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Board gives stamp of approval to CLE, reciprocity proposals

The Wisconsin State Bar Board of Governors voted Friday to support two proposals that would let lawyers fulfill more of their continuing legal-education courses online and let lawyers use time spent working for tribes to get waived into the state bar.

The petition concerning online courses comes from the Board of Bar Examiners, an 11-member panel appointed by the high court to admit lawyers to practice in Wisconsin and ensure lawyers are fulfilling their continuing-education requirements. For lawyers to remain licensed to practice in Wisconsin, they must obtain at least 30 hours of continuing legal-education credits every two years.

Current rules permit only 10 of those required credits to be acquired online in any given reporting period. The new rules proposed by the BBE would increase that limit to 15 hours.

The governors also voted unanimously Friday to get behind a proposal to change the state’s reciprocity rules so that legal work for federally recognized Native American tribes would count toward the waiver of requirements for getting into the state bar.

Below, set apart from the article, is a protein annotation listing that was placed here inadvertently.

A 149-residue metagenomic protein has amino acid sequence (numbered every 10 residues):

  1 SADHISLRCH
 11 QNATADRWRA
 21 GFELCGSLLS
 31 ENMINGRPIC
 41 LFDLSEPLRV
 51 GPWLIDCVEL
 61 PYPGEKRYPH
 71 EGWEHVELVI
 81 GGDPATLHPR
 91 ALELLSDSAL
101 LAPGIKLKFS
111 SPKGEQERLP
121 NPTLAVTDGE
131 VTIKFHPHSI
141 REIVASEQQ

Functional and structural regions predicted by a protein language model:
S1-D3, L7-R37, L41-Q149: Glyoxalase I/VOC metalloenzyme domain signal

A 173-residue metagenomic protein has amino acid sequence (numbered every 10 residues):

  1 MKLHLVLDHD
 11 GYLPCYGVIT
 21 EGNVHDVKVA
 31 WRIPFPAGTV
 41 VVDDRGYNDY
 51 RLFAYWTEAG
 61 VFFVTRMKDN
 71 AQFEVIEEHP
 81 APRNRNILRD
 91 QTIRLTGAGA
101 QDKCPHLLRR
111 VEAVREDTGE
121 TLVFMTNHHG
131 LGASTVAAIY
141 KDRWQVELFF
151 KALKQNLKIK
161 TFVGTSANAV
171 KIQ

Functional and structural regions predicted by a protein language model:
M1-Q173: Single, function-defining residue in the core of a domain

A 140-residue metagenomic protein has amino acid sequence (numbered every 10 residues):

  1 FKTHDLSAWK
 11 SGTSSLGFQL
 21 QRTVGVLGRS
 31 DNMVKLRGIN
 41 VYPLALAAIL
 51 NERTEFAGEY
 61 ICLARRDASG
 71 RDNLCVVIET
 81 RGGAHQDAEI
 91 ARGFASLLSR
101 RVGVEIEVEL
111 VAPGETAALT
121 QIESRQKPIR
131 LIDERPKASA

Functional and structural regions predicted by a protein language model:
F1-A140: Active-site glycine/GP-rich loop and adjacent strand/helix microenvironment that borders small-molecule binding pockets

Current rules allow lawyers from other states to be waived into the bar if they present proof that they have practiced in another state or territory or for the federal government for three of the past five years.

The Board of Governors on Friday also approved the appointment of Milwaukee County Circuit Court Judge Richard Sankovitz to the Wisconsin Access to Justice Commission, a 17-member body meant to ensure state residents always have access to legal counsel in civil cases.  He replaces Judge Margaret Vergeront, who has resigned. The term for the position ends in March 2019. The board was also scheduled to vote on another appointment to the commission, but State Bar President Fran Deisinger said Friday he had not yet found a candidate.

Also on Friday, the governors approved a $7.75 Keller dues amount, which is a rebate that lawyers can request to prevent their dues from being spent on lobbying endeavors that go beyond training lawyers and improving legal services.


About Erika Strebel, [email protected]

Erika Strebel is the law beat reporter for the Wisconsin Law Journal and a law school student at UW-Madison. She can be reached at 414-225-1825.

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